TOO MUCH SUGAR IN OUR FOOD, BUT TOO MUCH LOBBYING MONEY AS WELL
Not only do we need to pay attention what food we buy and consume, but also what nutrition information we ingest and digest.
As I wrote in my last blog post, the sugar industry has much invested in promoting and selling their products. The political lobbying to keep sugar popular (and not subject to additional taxes like alcohol or tobacco) has been going on for many decades and highlights the conspiracy to promote sugar as “safe” and blame fats for many diseases. The truth is now coming to light and the great “Sugar Cover-up” is in the news.
For example, the Center for Science in the public interest recently filed suit against Coca Cola, claiming that the company, with the help of the American Beverage Association, deceived and confused the public about the science linking consumption of sugar-sweetened drinks to obesity, type 2 diabetes, and cardiovascular disease.
It’s not just advertizing that’s deceptive; multinational food corporations also fund and promote questionable scientific research. As reported by Anahad O’Connor (NYT 12.19.16), The Annals of Internal Medicine, a prominent medical journal, recently published an attack on global health advice to eat less sugar. The article quickly drew sharp criticism from public health experts because it was paid for by the International Life Sciences Institute, a group based in Washington, D.C., and funded by multinational food and agrochemical companies including Coca-Cola, General Mills, Hershey’s, Kellogg’s, Kraft Foods and Monsanto.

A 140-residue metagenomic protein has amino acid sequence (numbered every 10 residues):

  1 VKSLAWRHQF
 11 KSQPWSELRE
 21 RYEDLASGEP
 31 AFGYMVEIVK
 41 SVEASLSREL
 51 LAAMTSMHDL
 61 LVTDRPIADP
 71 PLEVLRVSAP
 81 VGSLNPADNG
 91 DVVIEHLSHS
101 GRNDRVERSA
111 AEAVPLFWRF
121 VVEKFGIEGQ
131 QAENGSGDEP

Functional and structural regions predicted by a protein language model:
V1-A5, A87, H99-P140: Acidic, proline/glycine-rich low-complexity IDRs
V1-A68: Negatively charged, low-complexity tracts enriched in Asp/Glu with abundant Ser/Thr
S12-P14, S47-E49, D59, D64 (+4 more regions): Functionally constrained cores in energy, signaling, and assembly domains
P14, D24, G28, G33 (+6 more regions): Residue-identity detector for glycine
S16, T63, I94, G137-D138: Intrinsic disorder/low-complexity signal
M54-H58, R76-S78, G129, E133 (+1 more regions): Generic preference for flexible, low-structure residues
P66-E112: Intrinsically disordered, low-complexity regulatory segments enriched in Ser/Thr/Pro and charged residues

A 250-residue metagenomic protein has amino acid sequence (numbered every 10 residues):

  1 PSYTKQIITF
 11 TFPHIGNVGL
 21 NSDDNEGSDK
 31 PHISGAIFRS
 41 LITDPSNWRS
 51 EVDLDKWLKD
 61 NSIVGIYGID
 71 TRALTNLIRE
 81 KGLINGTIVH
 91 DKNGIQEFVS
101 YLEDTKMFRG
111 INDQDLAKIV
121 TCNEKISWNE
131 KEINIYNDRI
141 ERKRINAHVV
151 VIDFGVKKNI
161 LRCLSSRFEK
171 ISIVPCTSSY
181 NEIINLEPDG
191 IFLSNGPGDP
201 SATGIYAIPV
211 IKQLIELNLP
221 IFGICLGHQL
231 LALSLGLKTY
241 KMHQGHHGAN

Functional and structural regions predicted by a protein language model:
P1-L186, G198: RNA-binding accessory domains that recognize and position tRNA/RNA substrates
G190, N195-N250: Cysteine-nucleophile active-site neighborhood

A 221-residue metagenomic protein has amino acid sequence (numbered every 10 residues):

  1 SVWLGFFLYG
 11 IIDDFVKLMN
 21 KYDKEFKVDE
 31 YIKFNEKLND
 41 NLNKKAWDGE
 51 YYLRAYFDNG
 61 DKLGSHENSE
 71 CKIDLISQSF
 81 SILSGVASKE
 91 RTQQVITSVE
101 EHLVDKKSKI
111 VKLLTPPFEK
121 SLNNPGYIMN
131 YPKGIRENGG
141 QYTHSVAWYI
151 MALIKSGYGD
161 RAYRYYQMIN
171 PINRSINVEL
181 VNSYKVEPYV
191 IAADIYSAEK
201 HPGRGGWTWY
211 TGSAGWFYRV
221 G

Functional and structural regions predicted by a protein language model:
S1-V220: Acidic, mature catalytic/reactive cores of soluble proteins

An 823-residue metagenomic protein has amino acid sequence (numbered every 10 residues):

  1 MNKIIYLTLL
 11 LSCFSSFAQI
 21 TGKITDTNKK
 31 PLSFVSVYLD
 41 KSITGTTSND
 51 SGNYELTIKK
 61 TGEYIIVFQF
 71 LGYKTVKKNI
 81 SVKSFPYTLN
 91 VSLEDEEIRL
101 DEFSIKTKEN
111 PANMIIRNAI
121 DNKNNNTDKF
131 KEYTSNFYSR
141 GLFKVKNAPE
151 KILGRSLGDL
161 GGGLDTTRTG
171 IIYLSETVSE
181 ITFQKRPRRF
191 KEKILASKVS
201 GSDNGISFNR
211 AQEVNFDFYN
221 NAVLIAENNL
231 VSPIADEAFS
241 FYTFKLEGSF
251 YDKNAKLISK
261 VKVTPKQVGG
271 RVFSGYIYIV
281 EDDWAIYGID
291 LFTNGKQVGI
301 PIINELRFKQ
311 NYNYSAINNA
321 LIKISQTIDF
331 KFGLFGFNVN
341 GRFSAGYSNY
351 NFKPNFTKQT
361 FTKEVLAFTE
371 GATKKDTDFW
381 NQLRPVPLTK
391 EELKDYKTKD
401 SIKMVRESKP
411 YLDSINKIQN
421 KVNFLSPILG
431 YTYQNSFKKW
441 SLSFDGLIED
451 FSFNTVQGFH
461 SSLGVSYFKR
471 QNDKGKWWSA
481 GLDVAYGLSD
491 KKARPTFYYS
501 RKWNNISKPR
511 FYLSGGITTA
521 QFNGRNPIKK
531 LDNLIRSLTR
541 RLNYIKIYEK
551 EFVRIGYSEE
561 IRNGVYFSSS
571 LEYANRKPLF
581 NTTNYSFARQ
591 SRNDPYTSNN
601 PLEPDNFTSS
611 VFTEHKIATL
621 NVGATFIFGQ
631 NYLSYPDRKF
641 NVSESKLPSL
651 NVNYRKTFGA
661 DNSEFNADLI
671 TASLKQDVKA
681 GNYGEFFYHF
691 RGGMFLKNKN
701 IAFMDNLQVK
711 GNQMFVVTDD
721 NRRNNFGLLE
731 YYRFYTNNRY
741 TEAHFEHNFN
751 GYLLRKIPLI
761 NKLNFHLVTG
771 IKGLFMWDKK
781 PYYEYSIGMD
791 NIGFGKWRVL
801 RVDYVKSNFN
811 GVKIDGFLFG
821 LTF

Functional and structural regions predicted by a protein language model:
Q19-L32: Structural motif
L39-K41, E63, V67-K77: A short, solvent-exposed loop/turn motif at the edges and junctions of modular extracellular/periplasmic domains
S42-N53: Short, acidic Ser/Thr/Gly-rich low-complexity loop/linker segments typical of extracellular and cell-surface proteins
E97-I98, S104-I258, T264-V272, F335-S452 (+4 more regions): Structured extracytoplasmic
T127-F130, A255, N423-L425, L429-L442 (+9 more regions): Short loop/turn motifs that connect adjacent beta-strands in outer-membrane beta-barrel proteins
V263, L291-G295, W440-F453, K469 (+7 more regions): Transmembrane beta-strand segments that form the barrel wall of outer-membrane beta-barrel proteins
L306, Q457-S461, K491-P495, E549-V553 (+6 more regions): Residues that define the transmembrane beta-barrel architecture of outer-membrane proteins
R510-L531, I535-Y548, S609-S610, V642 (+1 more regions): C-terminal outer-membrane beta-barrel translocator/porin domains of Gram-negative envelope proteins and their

These are not isolated incidents. They echo other news of sugar industry shenanigans going back decades, which successfully shifted the focus away from sugar and onto dietary fats as disease causing agents. For many years nutritional guidelines were adversely affected by these shady practices.
Remember that part of Staying Healthy is becoming a well-informed consumer.